“The results that you see, it’s not the results of myself. It’s the team that I surrounded myself with and then was blessed to be part of building,” Jones said. “So it’s really a team effort. … Basically, when we came together and we formed the team, we had brought people on the other experience that had been on other teams that, you know, had those achievements. As far as an award, a High Times Cannabis Cup award, Oklahoma, that was my first one to be a part of.”
While Jones is the public face of the company, he has partnered with longtime friend and associate Brad Williams.
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- Purple Tangie
“We actually shared this mutual interest from the time we were about 18 or 19 years old, and so we actually kind of knew each other through that,” Jones said. “And so with his abilities on SEO, website design, graphic design and stuff like that, we’re kind of the opposites of the spectrum, and I knew that, ‘Man, I want this guy on the team. I need him on the team.’ I wanted him putting something together bigger than myself, so I am the owner of the company, but Brad, he plays a crucial role and I just see him like a partner.”
There are about 10 other employees in the company, but the lead grower who cultivated the award-winning crops this season, Kirk Laminack, just left the company to start a family.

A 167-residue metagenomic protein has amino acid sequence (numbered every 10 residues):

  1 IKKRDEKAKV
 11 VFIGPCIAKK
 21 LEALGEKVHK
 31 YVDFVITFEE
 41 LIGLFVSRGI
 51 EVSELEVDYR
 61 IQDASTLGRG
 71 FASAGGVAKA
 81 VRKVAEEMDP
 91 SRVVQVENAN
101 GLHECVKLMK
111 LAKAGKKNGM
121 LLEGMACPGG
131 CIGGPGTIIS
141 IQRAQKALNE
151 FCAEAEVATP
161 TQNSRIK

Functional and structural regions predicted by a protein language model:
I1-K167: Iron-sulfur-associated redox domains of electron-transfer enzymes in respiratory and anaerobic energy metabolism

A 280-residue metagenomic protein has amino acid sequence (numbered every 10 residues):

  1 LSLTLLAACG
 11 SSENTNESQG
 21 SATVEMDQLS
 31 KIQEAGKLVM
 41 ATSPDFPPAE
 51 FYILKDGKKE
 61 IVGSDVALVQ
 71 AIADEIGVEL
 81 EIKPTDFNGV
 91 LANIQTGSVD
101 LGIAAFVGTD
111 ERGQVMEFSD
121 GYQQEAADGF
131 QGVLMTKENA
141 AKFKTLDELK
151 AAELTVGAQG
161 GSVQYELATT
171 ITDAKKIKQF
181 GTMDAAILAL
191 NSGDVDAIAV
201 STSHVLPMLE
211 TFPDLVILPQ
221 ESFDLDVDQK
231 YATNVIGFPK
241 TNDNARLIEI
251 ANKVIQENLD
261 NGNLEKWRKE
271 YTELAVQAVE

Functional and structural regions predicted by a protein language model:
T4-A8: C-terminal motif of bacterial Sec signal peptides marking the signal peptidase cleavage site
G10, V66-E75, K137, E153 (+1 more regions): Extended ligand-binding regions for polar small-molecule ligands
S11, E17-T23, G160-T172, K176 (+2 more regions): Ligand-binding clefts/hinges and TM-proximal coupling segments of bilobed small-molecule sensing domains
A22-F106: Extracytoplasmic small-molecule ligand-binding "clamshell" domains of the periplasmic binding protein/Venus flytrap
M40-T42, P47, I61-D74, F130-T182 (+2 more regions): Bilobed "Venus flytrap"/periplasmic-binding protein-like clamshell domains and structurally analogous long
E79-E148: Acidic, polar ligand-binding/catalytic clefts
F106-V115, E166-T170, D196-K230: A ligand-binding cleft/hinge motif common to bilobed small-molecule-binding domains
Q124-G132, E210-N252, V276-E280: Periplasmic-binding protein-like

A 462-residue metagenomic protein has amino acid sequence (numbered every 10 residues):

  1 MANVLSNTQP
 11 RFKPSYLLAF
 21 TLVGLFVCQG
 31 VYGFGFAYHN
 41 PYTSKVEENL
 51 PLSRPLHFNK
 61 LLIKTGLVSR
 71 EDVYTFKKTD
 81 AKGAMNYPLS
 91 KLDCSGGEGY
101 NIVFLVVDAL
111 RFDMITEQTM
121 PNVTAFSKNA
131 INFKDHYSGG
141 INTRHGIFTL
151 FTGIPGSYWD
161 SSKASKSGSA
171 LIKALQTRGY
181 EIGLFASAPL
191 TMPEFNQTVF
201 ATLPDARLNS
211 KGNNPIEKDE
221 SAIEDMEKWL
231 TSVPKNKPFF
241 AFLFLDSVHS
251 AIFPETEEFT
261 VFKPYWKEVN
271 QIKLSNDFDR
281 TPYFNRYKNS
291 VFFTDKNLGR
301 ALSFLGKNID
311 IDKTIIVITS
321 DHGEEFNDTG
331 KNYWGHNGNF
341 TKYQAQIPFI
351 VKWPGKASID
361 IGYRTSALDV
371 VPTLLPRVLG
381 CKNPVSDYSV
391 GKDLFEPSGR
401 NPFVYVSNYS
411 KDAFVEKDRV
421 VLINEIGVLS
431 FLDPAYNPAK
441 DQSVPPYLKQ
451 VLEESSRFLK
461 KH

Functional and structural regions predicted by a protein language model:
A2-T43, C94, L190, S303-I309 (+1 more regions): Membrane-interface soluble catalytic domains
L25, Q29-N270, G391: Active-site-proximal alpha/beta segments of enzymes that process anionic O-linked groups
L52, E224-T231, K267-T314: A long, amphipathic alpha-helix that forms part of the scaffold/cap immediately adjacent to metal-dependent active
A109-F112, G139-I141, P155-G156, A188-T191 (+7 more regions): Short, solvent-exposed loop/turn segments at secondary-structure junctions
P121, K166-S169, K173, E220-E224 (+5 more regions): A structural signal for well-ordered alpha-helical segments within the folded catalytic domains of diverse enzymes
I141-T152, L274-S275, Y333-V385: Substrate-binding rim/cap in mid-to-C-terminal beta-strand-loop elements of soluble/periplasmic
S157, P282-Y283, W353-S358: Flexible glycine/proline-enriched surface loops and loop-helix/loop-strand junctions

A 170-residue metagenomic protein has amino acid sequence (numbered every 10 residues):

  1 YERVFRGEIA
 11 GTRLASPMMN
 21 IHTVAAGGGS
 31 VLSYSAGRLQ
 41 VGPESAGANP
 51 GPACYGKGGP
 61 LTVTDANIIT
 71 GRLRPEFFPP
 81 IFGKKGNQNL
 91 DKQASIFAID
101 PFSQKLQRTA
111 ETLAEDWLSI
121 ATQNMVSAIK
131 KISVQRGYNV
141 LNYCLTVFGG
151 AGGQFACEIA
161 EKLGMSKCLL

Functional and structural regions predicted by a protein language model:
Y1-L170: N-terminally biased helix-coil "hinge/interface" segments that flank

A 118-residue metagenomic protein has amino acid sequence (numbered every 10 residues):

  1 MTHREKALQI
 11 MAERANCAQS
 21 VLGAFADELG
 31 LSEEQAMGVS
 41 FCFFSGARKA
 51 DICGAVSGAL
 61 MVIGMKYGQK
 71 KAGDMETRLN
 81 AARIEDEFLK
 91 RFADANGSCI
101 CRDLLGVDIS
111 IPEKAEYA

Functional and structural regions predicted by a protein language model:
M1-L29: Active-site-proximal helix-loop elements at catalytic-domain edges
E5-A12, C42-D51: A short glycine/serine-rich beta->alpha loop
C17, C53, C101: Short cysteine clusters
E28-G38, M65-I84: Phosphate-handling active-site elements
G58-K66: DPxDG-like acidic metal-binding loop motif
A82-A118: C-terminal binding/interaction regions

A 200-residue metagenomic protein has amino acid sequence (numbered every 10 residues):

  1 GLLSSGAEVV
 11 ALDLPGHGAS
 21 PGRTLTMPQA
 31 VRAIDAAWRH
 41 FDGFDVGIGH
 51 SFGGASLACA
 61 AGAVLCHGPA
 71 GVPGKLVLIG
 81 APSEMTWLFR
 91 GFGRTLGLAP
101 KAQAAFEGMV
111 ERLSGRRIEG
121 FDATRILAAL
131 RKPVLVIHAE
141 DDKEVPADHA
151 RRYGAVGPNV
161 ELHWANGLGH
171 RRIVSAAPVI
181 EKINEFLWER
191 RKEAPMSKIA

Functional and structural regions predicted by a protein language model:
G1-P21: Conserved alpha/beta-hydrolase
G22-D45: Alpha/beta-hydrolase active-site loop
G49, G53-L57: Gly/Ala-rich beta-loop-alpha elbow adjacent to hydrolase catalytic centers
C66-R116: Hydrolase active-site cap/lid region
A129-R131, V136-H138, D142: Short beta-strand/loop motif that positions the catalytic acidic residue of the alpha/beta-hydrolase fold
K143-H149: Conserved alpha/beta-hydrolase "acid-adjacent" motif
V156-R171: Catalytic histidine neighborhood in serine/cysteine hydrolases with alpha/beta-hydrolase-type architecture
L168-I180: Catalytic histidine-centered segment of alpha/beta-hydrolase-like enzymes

“He got a master’s degree from Texas A&M. He grew exotic plants from all over the world for about four years, then he came in and assisted, really led it, for about eight months,” Jones said.
Purple Tangie, the public-facing company, and Green Rush Gardens, the growing arm of the operation, are just two of the projects in the works. Jones is currently at work building a much larger concept under the name Pharmicated Collective.
“I want to do something way bigger than me. I want to do something bigger than myself,” Jones said, “and so when I really started with this, I embarked on bringing people together that were better than me, that had their gifts, that really complemented my gift and trying to bring the right people together to get the right results and then make sure that we’re able to provide them with the right tools that they need for success. … It’s all about the team and a collective of bringing those unique results.”
Purple Tangie takes great pride in taking top honors at Oklahoma competitions because this state is and will always be home to Jones.
“We have a purpose. We’re real folks. We’re normal people, everyday people, and we’re here in this. Yes, we want to be wildly profitable and successful. There’s nothing wrong with that, but we want to do it in a way that’s right, that’s sustainable and that’s beneficial for the state,” he said. “I don’t want to see a guy come in here and get a partnership and then he’s yanking all the fucking profits out of that company and sending it back to California or back to Chicago, back to Florida. I want to see the business here stay here. I want to make money so that I can reinvest it in this state. I want Oklahomans for Oklahoma.”